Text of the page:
Many of us were brought up with the belief that we should clear our plate at every mealtime, but rather than expecting your child to eat everything in front of her at every mealtime, it’s far more important to teach her to regulate his own food intake and stop eating when she’s had enough. Forcing him to eat every last bit even when she’s not hungry could, eventually, lead to problems like obesity.
Nevertheless, it can be frustrating if your child often leaves his plate barely touched, but try not to make mealtimes a battleground. Children go through phases where they eat lots and phases where they eat very little, so look at what she eats throughout the week, rather than on a meal-by-meal basis; chances are that over the course of a week, she’s eating plenty. Avoid overwhelming him at mealtimes: dish up small portions of meals, give him a variety of tastes, and make food fun, for example by arranging it in funny faces or letting her help you in the kitchen.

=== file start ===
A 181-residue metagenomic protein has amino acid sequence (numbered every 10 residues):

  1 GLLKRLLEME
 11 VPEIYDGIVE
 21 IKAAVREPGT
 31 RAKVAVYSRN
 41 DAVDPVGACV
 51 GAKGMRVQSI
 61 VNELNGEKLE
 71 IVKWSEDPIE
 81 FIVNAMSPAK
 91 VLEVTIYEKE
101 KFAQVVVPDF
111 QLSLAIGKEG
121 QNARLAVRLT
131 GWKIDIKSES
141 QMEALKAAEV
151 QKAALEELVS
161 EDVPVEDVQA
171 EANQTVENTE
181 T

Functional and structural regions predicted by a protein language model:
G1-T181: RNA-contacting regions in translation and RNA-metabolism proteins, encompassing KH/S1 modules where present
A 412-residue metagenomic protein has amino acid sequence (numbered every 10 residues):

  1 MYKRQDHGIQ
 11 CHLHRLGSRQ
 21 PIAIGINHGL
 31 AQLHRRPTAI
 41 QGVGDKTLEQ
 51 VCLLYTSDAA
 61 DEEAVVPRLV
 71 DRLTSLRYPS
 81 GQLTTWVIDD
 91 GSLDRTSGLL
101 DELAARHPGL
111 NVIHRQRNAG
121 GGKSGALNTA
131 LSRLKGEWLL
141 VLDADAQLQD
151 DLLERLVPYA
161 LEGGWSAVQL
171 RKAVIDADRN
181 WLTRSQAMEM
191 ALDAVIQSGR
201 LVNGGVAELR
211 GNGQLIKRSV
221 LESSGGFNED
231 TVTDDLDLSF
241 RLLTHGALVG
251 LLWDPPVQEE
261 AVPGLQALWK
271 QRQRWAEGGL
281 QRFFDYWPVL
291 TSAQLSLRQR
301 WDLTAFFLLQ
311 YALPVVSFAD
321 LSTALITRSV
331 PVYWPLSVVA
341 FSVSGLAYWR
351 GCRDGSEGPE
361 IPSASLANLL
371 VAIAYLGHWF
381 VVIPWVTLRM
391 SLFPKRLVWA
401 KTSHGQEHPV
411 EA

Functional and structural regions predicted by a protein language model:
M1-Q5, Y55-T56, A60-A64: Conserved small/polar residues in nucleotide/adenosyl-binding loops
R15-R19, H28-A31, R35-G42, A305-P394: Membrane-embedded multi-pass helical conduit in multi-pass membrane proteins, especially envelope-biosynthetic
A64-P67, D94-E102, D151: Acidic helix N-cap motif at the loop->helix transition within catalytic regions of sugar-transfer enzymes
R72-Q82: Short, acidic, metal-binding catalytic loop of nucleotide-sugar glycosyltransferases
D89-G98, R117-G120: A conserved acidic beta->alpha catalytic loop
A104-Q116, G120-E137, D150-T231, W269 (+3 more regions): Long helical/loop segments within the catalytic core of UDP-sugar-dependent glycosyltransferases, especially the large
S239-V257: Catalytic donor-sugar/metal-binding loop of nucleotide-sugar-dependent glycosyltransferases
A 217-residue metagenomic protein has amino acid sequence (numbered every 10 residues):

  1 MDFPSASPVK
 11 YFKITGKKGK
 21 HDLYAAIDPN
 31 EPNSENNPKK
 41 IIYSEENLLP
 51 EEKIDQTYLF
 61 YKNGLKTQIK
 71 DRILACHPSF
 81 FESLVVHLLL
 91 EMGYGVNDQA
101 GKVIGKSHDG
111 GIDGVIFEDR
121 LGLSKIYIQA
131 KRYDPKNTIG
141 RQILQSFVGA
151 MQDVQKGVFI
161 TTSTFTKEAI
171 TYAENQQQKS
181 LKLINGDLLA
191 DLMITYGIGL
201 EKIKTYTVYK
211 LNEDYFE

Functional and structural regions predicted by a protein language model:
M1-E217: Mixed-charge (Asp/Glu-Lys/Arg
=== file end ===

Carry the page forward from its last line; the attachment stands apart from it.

If your toddler tends not to eat much at mealtimes, look at what she’s eating in between meals. Healthy snacks are an important part of his diet, but if she’s filling up on crisps, biscuits, milk or juice then she will have less of an appetite for her main meals, so avoid heavy snacks and instead give her lighter options like fruit, rice cakes or water.
Remember, too, that children often go off their food if they’re ill, in pain (for example during teething) or going through a developmental spurt. If, in general, your toddler is growing, in good health and has plenty of energy, it’s likely that she’s eating enough to meet her needs, but do speak to your GP or health visitor if you have concerns about her diet or appetite.
Answered by: Catherine Jeans, clinical nutritional therapist, www.thefamilynutritionexpert.com